Assuming that you have already paid your bills and settled your debts, what will you do with that extra, extra cash in your bank? There’s money in your savings account and emergency fund. You want to do something more productive with this extra money. Where should it go?
It really depends on where the money is coming from. Is it an inheritance? Is it a windfall? Are you going to get the same extra cash monthly from now or is it a one-time thing? You can save up to start a business sometime in the future. There are plenty of opportunities for newbie entrepreneurs such as Insta Graphic Systems and printing services. If you have the money to but the machines needed, these are great startups for people who have no prior experience in running a business.
But it is also understandable that some people aren’t comfortable risking their money on a business. If being an entrepreneur is not your thing, that’s okay, too. There are other things you can do with that money (instead of using it to buy unnecessary things, of course).
No matter what age you are right now, as long as you’re still gainfully employed, you should be trying to save as much as you can for retirement. Hopefully, your employer is matching your retirement contribution. If that’s a yes, then that’s an immediate 100% return on investment. Make a habit of saving for retirement. There should be no excuses. Retirement is going to happen whether you want it or not.
High-yield Savings Account
How much are you earning in interest in your current savings account? Zero to barely, right? Some banks offer a higher-yield savings account, but you’ll have to maintain $5,000 to $10,000 in your account to qualify for the higher rates. You may also be limited to only six transactions a month, so make sure you have a separate account for all your other needs.
Another thing you can look into is online banks. These financial institutions don’t have to maintain a building, so they usually offer higher interest rates. Some online banks can give you a 2% higher interest rate than brick-and-mortar banks. In many of these banks, you can open more than one account, which is great if you are saving for different goals.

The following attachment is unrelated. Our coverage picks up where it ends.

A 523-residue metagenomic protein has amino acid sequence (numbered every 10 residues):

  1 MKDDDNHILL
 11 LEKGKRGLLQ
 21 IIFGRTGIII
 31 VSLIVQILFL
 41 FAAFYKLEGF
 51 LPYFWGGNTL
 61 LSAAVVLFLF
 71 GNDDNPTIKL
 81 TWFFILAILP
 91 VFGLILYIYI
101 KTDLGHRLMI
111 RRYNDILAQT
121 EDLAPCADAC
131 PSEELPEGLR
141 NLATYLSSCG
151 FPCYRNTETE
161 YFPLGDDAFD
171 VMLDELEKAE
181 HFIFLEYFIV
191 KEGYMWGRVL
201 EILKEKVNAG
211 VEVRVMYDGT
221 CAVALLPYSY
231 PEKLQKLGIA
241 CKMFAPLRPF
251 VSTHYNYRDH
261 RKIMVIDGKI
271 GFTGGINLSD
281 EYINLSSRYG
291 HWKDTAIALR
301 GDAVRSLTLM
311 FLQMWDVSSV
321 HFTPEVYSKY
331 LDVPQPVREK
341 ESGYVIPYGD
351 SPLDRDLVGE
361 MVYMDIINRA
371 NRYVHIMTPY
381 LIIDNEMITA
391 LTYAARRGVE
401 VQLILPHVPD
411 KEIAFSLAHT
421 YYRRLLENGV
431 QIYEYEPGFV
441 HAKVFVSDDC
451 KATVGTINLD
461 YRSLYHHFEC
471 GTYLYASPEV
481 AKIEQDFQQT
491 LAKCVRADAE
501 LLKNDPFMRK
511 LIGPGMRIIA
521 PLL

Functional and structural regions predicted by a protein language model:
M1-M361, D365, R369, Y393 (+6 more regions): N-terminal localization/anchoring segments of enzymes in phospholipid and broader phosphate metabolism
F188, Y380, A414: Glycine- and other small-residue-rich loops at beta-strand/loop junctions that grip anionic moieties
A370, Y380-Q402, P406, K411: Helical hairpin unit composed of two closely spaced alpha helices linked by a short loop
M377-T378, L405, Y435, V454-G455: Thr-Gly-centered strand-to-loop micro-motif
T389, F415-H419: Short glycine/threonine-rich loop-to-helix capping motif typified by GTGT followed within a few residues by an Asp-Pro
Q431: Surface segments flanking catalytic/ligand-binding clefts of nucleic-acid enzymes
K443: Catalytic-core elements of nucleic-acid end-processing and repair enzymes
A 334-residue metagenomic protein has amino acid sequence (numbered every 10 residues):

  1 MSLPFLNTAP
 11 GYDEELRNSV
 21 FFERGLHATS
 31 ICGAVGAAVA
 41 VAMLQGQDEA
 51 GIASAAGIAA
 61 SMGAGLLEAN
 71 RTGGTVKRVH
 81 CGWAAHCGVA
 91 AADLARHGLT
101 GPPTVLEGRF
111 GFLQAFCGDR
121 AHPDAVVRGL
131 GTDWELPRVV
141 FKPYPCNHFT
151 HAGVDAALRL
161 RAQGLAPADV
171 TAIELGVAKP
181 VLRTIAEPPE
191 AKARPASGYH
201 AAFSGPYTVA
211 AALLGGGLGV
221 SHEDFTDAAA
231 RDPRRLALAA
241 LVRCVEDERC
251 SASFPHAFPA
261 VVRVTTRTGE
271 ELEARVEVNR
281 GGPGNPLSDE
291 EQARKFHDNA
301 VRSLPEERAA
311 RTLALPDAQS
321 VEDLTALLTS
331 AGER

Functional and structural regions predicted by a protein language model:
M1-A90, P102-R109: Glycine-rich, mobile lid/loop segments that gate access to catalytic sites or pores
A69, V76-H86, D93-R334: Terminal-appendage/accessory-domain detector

Some people believe that you should save up for retirement first before paying off your debts. But unless your credit card isn’t imposing interest on your outstanding debt, take care of them first. The money you put on paying the interest should be going to your savings. The sooner you pay off your debts, the higher you can save every month. It’s a simple concept.
Sure, student loans are always there to save the day, but do you really want your kids to start working with a huge debt over their heads? You can put away an extra $100 every two weeks in your kids’ college fund. Assuming that there’s a 7% growth in your money, your kids will have an additional $24,000 in 15 years. Now, that’s not enough to pay off the whole four years’ worth of tuition, but the money will help to cover the other fees.
You might have applied for a loan last year based on how much you were earning back then. But now that you just signed a new contract with higher pay, you may want to refinance your loans for lower interests and shorter terms. You can save thousands of dollars by paying off a higher monthly amortization and lower interest. Instead of that money going to the lenders’ pockets, you can put it to your savings and retirement fund.
Minor upgrades in your home such as a programmable thermostat, a water-efficient hot-cold shower unit, or a fresh coat of paint for the living room will make living there feel like a paradise. A lot of homeowners neglect their homes but doing so only causes problems in the future. If you plan to sell your home sometime in the future, upgrading minor things around the house will help make it more sellable.
It’s wise to put your extra money into these things only if you’ve already set aside money for your savings, health, and emergency fund. When it comes to managing your finances, the priority should be to put money into an account that would serve as your backup in case something happens. The other things such as paying off your credit card debts and refinancing loans will have to come in second.